Reverse regulation of soluble receptor for advanced glycation end products and proinflammatory factor resistin and S100A12 in Kawasaki disease
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Arthritis Research & Therapy 2012, 14:R251 doi:10.1186/ar4094Published: 21 November 2012
Kawasaki disease (KD), an acute febrile disease, characterized by systemic vasculitis, predominantly affects infants and children under 5 years of age. Coronary artery lesions (CALs) are its most critical complication, and the etiology remains unknown yet. In order to explore the value of resistin, S100A12 and soluble receptor for advanced glycation end products (sRAGE) in the pathophysiology of KD, we studied the serum levels of resistin, S100A12 and sRAGE in different stages of KD.
Serum levels of resistin, S100A12 and sRAGE were measured by enzyme-linked immunosorbent assay (ELISA) method in 15 healthy children and 40 KD patients at acute, afebrile and subacute stage.
The resistin and S100A12 levels, including the ratio of resistin to sRAGE and S100A12 to sRAGE increased significantly in the acute stage, and decreased progressively in the afebrile and subacute stage. However, the sRAGE levels decreased significantly in the acute stage, and increased progressively in the afebrile and subacute stage. In the acute, afebrile and subacute stage, the resistin levels were higher in intravenous immunoglobulin (IVIG) non-responders (0.64 ± 0.30, 0.48 ± 0.35, 0.28 ± 0.19, × 102 ng/ml) than in IVIG responders (0.35 ± 0.24, 0.21 ± 0.19, 0.12 ± 0.05, × 102 ng/ml). In the acute and subacute stage, the S100A12 levels were higher in IVIG non-responders (7.92 ± 2.61, 4.98 ± 4.75, × 102 ng/ml) than in IVIG responders (5.05 ± 3.22, 2.35 ± 2.26, × 102 ng/ml). In the afebrile and subacute stage, the sRAGE levels were lower in IVIG non-responders (3.51 ± 2.64, 3.65 ± 3.27, × 102 pg/ml) than in IVIG responders (6.00 ± 2.78, 7.19 ± 2.88, × 102 pg/ml). The resistin levels were positively correlated with S100A12 levels. The sRAGE levels were negatively related with S100A12 and resistin levels.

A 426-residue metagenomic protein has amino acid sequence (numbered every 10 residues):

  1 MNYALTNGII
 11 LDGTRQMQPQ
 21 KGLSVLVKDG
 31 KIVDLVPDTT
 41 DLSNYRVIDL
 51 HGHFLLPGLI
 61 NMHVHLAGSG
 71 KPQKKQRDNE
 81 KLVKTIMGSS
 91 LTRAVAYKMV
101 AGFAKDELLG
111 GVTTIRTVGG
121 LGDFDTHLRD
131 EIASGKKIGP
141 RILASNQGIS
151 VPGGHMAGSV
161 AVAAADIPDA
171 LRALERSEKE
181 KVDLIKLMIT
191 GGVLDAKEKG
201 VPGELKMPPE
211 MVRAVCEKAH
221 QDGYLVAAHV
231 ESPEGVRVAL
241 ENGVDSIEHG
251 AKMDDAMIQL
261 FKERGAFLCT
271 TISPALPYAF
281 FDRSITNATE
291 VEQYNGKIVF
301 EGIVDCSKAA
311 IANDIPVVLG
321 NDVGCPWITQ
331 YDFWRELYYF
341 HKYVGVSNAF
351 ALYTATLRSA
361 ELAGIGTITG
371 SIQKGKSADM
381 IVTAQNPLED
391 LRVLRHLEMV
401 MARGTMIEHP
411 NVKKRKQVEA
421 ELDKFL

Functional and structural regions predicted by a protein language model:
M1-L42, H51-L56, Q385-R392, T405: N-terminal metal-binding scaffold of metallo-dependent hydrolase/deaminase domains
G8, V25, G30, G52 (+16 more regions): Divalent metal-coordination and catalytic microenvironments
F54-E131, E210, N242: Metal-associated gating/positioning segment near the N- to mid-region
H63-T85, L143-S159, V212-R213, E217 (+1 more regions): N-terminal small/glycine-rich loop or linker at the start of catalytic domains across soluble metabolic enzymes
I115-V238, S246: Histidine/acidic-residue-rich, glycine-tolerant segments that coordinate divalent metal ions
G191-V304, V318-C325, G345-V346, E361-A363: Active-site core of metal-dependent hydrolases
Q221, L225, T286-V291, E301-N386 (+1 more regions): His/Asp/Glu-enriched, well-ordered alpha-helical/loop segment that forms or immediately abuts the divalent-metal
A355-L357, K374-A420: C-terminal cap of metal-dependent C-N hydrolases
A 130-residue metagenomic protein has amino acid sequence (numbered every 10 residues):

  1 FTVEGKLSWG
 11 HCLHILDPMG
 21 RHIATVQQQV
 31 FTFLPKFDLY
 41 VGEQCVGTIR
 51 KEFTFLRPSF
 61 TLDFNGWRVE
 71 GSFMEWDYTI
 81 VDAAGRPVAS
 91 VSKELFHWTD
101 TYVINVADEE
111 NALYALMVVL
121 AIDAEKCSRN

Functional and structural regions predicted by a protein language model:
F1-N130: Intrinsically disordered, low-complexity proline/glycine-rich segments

Resistin, S100A12 and sRAGE are involved in the pathophysiology of KD.